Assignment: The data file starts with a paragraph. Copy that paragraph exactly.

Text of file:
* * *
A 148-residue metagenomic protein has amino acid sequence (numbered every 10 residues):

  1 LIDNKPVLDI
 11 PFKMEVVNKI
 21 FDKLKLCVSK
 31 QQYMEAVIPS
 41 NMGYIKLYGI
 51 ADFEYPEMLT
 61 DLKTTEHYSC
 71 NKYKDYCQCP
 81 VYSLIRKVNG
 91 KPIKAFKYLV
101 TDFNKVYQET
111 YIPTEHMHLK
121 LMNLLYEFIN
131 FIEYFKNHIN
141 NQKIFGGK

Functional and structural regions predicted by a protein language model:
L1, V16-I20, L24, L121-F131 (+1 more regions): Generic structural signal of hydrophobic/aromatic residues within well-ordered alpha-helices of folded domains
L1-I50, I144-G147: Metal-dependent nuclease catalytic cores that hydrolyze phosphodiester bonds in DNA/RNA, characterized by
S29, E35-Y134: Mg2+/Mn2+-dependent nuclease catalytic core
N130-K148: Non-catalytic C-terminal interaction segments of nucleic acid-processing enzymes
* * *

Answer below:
A 148-residue metagenomic protein has amino acid sequence (numbered every 10 residues):